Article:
New innovative technique can carry chemotherapy safely and release inside cancer cells

Published on February 24, 2014 at 1:10 AM · No Comments

Researchers from the cancer nanotechnology and signal transduction and therapeutics programs of UCLA's Jonsson Comprehensive Cancer Center (JCCC) have developed an innovative technique that can carry chemotherapy safely and release it inside cancer cells when triggered by two-photon laser in the infrared red wave length. Drs. Jeffrey Zink, professor of chemistry and biochemistry, and Fuyu Tamanoi, professor of microbiology, immunology and molecular genetics, and colleagues published their findings in the journal Small online ahead of print on February 20, 2014.

A light-activated drug delivery system is particularly promising, because it can accomplish spatial and temporal control of drug release. Finding ways to deliver and release anticancer drugs in a controlled manner that only hits the tumor can greatly reduce the amount of side effects from treatment, and also greatly increase the cancer-killing efficacy of the drugs. The difficulty of treating cancer often derives from the difficulties of getting anticancer chemotherapy drugs to tumor cells without damaging healthy tissue in the process. Many cancer patients experience treatment side effects that are the result of drug exposure to healthy tissues.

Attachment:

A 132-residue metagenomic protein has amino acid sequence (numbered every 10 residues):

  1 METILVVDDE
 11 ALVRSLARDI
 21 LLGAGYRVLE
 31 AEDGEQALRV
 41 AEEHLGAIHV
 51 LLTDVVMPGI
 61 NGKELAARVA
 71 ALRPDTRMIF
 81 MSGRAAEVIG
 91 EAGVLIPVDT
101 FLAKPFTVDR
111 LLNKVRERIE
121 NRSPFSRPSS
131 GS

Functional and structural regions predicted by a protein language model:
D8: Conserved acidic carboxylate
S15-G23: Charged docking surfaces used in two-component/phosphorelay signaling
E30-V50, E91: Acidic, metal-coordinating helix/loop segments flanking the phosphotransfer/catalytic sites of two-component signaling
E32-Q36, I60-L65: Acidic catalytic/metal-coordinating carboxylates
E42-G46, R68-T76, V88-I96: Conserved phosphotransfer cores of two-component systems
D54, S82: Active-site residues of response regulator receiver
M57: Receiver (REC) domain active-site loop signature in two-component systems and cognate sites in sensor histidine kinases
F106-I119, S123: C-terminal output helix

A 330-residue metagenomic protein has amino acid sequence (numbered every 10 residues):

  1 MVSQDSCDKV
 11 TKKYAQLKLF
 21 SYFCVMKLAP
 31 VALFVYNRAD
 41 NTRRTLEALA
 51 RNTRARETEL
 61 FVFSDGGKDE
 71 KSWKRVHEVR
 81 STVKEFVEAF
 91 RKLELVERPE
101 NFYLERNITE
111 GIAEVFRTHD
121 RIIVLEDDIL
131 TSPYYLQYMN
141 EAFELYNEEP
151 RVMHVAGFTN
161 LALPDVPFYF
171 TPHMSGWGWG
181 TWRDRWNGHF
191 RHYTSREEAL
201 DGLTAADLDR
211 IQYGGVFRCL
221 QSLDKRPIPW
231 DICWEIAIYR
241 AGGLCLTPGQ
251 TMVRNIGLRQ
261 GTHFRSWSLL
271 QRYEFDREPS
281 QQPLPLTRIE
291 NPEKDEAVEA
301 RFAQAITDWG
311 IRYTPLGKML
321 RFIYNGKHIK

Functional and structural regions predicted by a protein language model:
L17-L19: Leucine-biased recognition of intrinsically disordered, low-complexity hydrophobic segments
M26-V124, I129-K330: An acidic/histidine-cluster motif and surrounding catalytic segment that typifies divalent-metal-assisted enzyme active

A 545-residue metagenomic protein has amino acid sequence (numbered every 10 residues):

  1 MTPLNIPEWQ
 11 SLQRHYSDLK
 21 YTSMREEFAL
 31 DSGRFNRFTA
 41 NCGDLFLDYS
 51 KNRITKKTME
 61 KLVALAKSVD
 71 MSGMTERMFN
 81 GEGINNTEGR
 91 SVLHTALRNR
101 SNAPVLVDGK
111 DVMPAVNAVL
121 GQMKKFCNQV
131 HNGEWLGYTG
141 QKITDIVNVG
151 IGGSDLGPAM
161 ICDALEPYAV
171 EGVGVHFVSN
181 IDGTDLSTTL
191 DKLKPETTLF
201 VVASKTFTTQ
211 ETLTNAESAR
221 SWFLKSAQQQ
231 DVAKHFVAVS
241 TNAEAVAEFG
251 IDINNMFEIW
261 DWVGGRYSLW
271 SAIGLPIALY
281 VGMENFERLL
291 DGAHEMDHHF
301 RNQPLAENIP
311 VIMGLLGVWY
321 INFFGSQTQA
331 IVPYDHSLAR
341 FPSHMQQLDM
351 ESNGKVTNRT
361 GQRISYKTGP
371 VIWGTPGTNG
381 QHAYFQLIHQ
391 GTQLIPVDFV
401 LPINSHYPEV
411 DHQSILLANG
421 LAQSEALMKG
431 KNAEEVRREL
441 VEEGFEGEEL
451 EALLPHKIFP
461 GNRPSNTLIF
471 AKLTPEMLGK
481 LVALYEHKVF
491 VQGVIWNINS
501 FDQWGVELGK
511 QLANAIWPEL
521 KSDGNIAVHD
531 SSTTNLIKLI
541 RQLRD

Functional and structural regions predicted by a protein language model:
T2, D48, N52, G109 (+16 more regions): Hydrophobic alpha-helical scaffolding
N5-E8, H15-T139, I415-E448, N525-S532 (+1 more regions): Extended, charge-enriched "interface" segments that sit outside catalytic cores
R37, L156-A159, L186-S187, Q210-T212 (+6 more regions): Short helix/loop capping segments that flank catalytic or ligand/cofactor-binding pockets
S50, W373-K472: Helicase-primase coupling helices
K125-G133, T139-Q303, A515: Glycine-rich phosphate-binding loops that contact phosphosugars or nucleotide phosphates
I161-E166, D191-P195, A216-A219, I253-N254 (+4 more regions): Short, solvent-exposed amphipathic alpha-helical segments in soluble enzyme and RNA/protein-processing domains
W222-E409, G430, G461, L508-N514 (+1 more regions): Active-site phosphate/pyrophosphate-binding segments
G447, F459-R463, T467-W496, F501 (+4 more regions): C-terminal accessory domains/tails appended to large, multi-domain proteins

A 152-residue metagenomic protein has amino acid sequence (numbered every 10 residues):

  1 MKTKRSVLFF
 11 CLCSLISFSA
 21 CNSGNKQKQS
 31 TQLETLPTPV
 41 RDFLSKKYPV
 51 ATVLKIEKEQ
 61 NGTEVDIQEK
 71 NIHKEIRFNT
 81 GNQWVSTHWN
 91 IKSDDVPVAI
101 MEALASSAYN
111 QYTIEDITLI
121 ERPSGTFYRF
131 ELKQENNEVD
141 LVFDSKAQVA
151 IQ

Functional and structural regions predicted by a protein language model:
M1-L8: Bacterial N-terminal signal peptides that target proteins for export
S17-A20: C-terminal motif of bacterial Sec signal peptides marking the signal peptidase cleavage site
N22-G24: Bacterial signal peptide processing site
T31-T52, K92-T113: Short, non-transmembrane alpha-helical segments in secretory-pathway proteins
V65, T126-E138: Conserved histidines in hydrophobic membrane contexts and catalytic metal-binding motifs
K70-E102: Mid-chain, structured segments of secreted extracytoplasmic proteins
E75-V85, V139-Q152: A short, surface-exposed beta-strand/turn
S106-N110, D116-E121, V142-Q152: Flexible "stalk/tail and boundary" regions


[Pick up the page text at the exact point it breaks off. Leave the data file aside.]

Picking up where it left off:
A major challenge in the development of light-activated drug delivery is to design a system that can respond to tissue-penetrating light. Drs. Tamanoi and Zink joined their diverse teams and collaborated with Dr. Jean-Olivier Durand at University of Montpellier, France to develop a new type of microscopic particles (nanoparticles) that can absorb energy from tissue-penetrating light that releases drugs in cancer cells.

These new nanoparticles are equipped with specially designed nanovalves that can control release of anticancer drugs from thousands of pores, or tiny tubes, which hold molecules of chemotherapy drugs within them. The ends of the pores are blocked with capping molecules that hold the drug in like a cork in a bottle. The nanovalves contain special molecules that respond to the energy from two-photon light exposure, which opens the pores and releases the anticancer drugs. The operation of the nanoparticles was demonstrated in the laboratory using human breast cancer cells.

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